I’ve been a fan of Marc MacYoung for a while. He’s someone who’s been there, got the t-shirt, and actually bothers to think about violence and self defense. He’s a former bouncer, a court recognized expert on self defense and violence, and instructor in both communications and martial arts/self defense. I’m currently reading one of his newer books, What You Don’t Know Can Kill You: How most self defense training will put you into prison or the ground, written with Jenna Meeks.
In it, they quote Martin Cooper, a retired UK police officer and security consultant. I really like the definition of “winning” in a self defense situation presented:
- You must be be able to act,
- You must stop the attacker,
- You must be cleared of all charges,
- You must “win” in civil court,
- You must be able to emotionally handle the aftermath.
This is what these criteria mean to me -- in brief.
Able to act: All the techniques in the world are useless to you if you can’t use them in the real world. As my teacher Joe Manley would say “It’s not what you can think of -- it’s what you can think of IN TIME.” You have to practice and train in a way that will let you apply those skills under pressure, in the real world.
Stop the attacker: If the techniques aren’t effective in ending the attack, they’re no good. This is why so many people say martial arts don’t work in the street… They don’t do the job. They’ve practiced missing, they’ve listened to “lies to children” that say that a shot to the nose or groin will stop an attacker, that they skills are ‘too deadly to compete with…”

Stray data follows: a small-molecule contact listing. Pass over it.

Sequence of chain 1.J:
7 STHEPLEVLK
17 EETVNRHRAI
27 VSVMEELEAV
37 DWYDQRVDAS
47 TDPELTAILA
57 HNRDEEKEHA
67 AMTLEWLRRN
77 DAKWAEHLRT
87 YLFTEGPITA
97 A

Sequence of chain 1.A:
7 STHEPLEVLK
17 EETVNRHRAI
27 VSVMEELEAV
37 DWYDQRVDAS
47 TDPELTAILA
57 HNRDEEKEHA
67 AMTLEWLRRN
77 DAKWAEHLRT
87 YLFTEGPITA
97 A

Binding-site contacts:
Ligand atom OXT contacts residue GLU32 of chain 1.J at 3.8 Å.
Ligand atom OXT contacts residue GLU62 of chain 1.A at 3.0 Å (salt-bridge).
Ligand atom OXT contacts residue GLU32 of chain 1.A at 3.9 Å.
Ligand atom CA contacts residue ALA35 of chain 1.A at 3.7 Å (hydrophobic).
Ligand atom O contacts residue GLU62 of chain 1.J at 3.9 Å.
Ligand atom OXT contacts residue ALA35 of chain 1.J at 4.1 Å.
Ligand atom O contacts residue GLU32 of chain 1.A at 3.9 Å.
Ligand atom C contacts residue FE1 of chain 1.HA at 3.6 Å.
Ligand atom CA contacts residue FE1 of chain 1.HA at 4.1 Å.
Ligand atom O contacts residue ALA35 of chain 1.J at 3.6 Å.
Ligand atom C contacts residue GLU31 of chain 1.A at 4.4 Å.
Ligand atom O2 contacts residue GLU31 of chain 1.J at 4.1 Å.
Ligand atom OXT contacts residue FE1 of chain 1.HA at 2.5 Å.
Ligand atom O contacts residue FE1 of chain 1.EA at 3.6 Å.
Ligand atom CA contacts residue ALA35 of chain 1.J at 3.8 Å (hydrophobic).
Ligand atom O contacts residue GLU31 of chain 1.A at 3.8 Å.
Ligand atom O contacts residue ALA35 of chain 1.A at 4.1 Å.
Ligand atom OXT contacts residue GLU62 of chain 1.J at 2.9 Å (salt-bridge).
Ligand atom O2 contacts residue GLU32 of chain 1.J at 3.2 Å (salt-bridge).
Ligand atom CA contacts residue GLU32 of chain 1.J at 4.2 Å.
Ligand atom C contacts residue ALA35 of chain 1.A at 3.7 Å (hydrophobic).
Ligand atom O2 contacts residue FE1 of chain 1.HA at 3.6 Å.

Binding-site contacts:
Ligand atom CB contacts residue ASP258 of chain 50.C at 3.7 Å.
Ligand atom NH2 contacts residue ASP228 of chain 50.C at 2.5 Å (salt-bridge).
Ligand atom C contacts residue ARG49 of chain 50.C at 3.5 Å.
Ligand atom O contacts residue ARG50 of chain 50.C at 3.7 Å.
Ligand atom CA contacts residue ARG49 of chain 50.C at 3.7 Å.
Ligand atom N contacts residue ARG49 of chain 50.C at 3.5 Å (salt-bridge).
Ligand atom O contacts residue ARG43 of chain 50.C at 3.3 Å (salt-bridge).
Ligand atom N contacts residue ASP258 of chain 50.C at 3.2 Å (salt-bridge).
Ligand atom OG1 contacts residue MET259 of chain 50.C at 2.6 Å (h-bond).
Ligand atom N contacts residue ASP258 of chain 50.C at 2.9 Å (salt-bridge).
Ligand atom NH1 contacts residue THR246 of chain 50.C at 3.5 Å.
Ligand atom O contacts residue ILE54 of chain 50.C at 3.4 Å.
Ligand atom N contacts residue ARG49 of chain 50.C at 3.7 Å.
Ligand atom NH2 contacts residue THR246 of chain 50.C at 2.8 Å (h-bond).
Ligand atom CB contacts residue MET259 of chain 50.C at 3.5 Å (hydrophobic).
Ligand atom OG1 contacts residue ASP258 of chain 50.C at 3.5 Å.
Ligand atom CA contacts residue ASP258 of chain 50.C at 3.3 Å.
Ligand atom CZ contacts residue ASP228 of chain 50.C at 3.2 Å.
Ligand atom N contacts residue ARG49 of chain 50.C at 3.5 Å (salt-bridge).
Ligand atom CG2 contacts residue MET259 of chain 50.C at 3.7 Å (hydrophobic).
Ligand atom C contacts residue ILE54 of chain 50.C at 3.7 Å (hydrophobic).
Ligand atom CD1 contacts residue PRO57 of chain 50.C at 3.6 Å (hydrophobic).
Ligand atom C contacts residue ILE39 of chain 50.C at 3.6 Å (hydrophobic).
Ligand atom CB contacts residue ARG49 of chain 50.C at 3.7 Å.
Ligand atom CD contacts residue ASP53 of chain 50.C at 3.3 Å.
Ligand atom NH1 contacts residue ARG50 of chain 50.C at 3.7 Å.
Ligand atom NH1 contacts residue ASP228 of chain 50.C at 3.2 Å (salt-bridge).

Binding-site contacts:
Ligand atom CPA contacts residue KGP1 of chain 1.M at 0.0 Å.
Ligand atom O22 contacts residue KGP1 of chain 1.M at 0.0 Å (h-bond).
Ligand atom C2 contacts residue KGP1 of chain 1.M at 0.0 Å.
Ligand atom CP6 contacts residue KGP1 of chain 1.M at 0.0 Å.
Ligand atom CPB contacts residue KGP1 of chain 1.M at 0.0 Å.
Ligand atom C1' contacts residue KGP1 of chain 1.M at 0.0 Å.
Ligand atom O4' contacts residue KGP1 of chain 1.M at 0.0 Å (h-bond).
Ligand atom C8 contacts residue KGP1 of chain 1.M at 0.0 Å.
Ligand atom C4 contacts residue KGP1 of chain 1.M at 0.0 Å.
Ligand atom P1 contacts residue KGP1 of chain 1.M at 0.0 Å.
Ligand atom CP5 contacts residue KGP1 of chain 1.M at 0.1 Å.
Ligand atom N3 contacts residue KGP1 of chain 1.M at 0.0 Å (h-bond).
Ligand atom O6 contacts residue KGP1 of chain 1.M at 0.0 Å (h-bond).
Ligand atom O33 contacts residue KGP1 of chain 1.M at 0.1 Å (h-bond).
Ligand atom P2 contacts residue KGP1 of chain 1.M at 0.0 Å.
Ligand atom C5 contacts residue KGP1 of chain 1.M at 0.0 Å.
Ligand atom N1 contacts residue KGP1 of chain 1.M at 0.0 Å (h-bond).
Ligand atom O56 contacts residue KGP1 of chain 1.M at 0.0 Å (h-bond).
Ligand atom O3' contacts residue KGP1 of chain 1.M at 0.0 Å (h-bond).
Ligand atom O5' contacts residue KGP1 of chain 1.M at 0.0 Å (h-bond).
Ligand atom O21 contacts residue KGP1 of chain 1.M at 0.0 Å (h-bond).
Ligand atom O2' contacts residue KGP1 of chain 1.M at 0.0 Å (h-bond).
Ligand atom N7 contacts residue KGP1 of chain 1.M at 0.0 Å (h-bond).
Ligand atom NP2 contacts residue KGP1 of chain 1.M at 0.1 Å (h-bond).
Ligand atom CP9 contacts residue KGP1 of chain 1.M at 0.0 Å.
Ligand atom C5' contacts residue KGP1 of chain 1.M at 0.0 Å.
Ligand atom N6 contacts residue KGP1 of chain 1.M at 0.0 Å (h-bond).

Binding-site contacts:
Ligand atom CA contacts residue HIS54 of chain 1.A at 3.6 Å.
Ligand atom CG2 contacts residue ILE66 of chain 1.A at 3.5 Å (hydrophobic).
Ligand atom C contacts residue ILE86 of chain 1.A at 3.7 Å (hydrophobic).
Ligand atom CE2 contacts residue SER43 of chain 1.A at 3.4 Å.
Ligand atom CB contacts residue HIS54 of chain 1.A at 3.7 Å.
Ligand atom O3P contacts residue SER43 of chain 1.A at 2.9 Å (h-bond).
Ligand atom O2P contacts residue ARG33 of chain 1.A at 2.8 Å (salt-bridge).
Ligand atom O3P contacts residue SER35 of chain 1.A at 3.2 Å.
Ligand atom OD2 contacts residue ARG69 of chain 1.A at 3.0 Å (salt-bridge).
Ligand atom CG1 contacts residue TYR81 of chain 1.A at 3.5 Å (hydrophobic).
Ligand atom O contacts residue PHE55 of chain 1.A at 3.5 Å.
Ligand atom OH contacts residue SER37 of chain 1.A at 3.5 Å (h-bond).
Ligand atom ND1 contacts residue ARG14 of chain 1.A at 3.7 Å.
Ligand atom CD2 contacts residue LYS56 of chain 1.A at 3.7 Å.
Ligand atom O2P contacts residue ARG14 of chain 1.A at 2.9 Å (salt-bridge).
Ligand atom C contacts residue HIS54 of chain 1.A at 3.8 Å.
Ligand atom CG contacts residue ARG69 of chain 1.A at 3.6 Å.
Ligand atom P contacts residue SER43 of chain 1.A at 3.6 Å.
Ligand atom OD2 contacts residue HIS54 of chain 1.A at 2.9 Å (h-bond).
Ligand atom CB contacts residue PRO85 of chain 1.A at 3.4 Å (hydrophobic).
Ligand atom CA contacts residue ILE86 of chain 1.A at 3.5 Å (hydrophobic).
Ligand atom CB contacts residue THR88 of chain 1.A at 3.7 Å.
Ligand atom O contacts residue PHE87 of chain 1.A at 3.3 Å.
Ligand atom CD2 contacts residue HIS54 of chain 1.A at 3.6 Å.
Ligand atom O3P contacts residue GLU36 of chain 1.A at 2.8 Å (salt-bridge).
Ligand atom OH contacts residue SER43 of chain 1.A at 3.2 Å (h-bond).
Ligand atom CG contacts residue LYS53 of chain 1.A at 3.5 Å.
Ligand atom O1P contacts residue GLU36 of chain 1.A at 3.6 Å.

Cleared of all charges: If you defend yourself successfully, especially if you’ve hurt someone badly, there’s a good chance that the police may file charges on you. You need to understand the laws and rules of the use of force where you live and travel and spend time so that your use of force is reasonable and appropriate, and so that you can articulate that to the police (at an appropriate time and place) and in the courtroom. Soundbites aren’t enough; saying “I was in fear for my life” is useless if that fear isn’t reasonable… Another of Grandmaster Manley’s teachings comes to mind… “By the time a fool learns the rules, the players have left the field.” You just might want someone (an attorney) on your side who knows the rules… well. In fact, a conversation or training on the legal issues BEFORE you need to protect yourself is even smarter...
Win in civil court: Guess what? It doesn’t end if the criminal charges are dismissed (or even better, never filed…) -- you can still face a civil trial. And the rules are different… so what you do when you defend yourself needs to meet those standards, too…
Handle the emotional aftermath: Being the victim of a violent attack leaves marks -- physically and emotionally. The ER can stitch up the cuts and bandage the scrapes… but the emotional impact of defending yourself -- especially if you’ve done serious harm to your assailant -- can be a lot harder to cope with. The stress of dealing with police and courts doesn’t help, either. But you can learn things that you can be ready to use to help you cope more successfully… and you can get help.
There are other ways to measure success in self defense -- but what I like about this approach is that it deals with both the moment of self defense, and what follows.